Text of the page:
Summer is officially here.
So that brings the subject to water.
We need to drink a lot of it, experts say.
I've read that drinking water at a certain time maximizes its effectiveness on the body. And that there is a correct time to drink water.
We should drink two glasses of water after waking up. That helps activate internal organs.
Then we should drink one glass of water 30 minutes before a meal. That helps digestion.
Drink one glass of water before taking a bath. That helps lower blood pressure.
Then drink one glass of water before going to bed. That helps avoid stroke or heart attack.
The expert said also that water at bedtime will help prevent night time leg cramps. Your leg muscles are seeking hydration when they cramp and wake you up with a charlie horse.
Now I don't know if all that information is correct.
But at a recent visit to my doctor he said my lab work revealed that I was badly dehydrated.
He said I must start drinking water "until it ran out my eyeballs."
I've been trying to do that now. Actually, I've never liked water that much. But I'm drinking more by icing it down in one of those insulated cups.
Those who are working outdoors in the heat need to drink more water than usual.
And don't forget to give plenty of fresh water to pets that stay outdoors.
Another subject on my mind is the Relay for Life effort to publicize the fight against cancer.
Saturday was the Clay County Relay for Life fundraising effort in Piggott at Heritage Park.
I was one of the approximate 30 walkers.
Cancer touches the life of so many people.
My father had lung cancer. My younger brother also had lung cancer. He is a survivor.
My only sister had breast cancer and she also is a survivor. My grandma Adam died of cancer over 50 years ago but I was told it was pancreatic cancer. To get pancreatic cancer that long ago was a death sentence.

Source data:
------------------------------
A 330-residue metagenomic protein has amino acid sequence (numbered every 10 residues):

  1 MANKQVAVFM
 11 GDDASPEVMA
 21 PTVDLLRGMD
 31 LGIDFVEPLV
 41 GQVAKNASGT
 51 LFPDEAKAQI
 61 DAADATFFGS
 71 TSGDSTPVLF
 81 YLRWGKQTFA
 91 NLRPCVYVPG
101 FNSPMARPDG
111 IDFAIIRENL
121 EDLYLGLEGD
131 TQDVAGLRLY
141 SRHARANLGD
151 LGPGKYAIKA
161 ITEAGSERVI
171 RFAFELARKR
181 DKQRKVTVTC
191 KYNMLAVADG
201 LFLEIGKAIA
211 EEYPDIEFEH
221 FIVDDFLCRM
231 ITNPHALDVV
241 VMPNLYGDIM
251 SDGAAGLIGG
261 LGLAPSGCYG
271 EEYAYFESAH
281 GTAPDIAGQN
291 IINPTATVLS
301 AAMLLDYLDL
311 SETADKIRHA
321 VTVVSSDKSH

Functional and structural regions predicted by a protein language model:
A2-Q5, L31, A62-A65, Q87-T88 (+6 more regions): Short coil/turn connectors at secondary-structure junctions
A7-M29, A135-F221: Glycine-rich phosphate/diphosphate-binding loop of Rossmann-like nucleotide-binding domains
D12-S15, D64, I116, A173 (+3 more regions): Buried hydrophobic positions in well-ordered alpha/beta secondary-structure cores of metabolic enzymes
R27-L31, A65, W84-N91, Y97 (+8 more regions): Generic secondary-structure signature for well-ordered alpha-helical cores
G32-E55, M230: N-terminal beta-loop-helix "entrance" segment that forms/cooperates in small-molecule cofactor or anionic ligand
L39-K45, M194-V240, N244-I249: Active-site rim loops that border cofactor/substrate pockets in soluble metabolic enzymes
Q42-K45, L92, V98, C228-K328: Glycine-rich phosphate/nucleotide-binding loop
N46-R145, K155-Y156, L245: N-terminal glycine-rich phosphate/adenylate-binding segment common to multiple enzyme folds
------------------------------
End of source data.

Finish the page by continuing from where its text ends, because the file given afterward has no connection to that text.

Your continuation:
I survived ovarian cancer. It has been 18 years since I was diagnosed with the deadly disease.
I had all the symptoms but I knew nothing about ovarian cancer or its symptoms. I knew of no one in my family history who had the disease.
I now know there are five main symptoms. They are bloating, pelvic or abdominal pain, difficulty eating or feeling full, frequent urination and family history of ovarian or other cancers. There could also be constipation or diarrhea. I also learned that the cancer is usually in the advanced stage when it is diagnosed.
For me, it was a long hard struggle with two major surgeries and months of chemotherapy treatment at a Memphis cancer clinic.
Local home health nurses also came to my home in Piggott during that time to monitor my progress and give shots when needed to boost my white blood cells. My immune system was greatly compromised and I had to take precautions against infection.
Because I have been through the battle with cancer, I was later able to encourage and support my brother and sister when they faced their own cancers. It encouraged them to see that I was a longtime survivor and they could be, too.
There were times when my family and friends thought I would never beat the odds. When I would quote the dismal survivor statistics for ovarian cancer, a friend would reassure. "Those are just numbers. That might not mean you."
There are many people out there who are battling all manner of cancer today. But progress is being made in many cancers, such as prostate cancer. Early diagnosis and improvements in treatment are instrumental in improving the odds of survival.
The five year survival rate for all childhood cancers combined is now approximately 81 percent.
Don't give up hope.
As my 2012 American Cancer Society Relay for Life purple tee shirt says, "Celebrate, Remember, and Fight Back."